It is important to make sure all goes well at the start of an online course or students
will see your course as sloppy, amateur, and unprepared. The start is also a good
time to develop a sense of community. Even before the start of your course, consider
designing (or modifying) your college faculty Web page to give better information on your current online courses.
- Orientation can be online or on-campus (as a one- hour session on a Saturday or weekday
evening). You may give students a choice of either, but make some type of orientation
required, not optional.
- Be clear on what you require (a "contract agreement").
- Mix course information with some Canvas instructions, but also be aware that many
of your students may be familiar with Canvas.
- Give Help Desk contact information (see Help Desk)
- See Orientation Content for more details about what to include.
- Be sure your syllabus is ready for online.
- Email students before course begins with a welcome message that includes how to access
Canvas and get started.
- Consider opening your course to students a few days before the start of the semester.
- Send a friendly, informative welcome announcement to start off your course - with
a brief summary of what to do first and where to find it. Note that in Canvas, the
course needs to be published for students to be notified.
- Include a teacher page in your first module. Include a picture of yourself and contact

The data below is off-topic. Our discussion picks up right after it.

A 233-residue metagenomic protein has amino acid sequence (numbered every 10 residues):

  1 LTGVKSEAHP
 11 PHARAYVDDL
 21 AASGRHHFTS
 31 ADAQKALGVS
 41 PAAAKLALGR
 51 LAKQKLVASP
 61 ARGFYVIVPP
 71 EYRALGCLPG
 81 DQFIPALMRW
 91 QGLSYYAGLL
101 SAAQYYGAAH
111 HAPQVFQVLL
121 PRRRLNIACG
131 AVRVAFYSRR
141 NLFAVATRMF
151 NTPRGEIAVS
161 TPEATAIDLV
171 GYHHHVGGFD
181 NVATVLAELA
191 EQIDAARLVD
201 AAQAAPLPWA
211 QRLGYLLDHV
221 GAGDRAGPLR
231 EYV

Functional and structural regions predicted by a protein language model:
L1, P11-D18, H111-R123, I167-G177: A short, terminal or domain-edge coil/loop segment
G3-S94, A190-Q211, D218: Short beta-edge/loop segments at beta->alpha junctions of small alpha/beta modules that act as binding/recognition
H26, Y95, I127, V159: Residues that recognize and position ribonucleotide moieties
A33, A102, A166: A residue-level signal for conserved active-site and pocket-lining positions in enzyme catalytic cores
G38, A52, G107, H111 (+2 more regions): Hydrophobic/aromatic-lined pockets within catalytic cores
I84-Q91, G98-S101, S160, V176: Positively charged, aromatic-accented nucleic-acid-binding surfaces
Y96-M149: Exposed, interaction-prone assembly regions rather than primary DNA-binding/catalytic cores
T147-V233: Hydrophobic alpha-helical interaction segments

Creating a Sense of Community
- Include an opening icebreaker discussion.
- Include chat or online conferencing times as part of orientation: "I will be available
via Zoom on this date."
- Include personal phone calls for those who haven't logged in or who haven't yet engaged
in the first weeks' assignments.
A variety of materials and formats are available to use in online teaching. It is
best to use many of these when presenting information online -- variety works well.
You may need to include instructions for students on how to use some of formats and
you should always consider cost to students as well as differences in student technical
expertise. Some instructors have actually mailed materials as "on loan" to students
for the semester, to be mailed back at the end.
For more on materials and formats, see Content and Multimedia
- Best if visual and organized into workable sections
- Online e-books are available - less expensive, but not as portable - also reading
large amounts of text online can be tiring (smart phones, and e-book readers may change
this - see sidebar)
- Consider using no textbook at all or use zero cost options.
- Publisher content can be included as less expensive bundles with textbooks
- CD/DVDs can contain extra videos, presentations, labs
- Streaming allows instant viewing with download lag
- mp4 is the most common format for video
- YouTube and other video can be embedded in Canvas
- See Library Media faculty services for more options
- Add graphics, audio narration, and video (see Content)
- Use free "flowgram" programs for interactive Web presentations (see Programs/Applications for information)
Graphics and Animation
- Use a digital camera or royalty-free clipart
- Develop you own animations using Flash or other programs
- Add narration to even still photos, diagrams, charts, or graphs for effect
Podcasts and more
- Mp3 audio or Mp4 video can be used by students on the go via smartphones
- Various programs allow you to make interactive crossword puzzles, games, flashcards
(see Useful Resources)
- Newspapers, journals, academic departments online (see Useful Resources)
- Can be viewed smartphones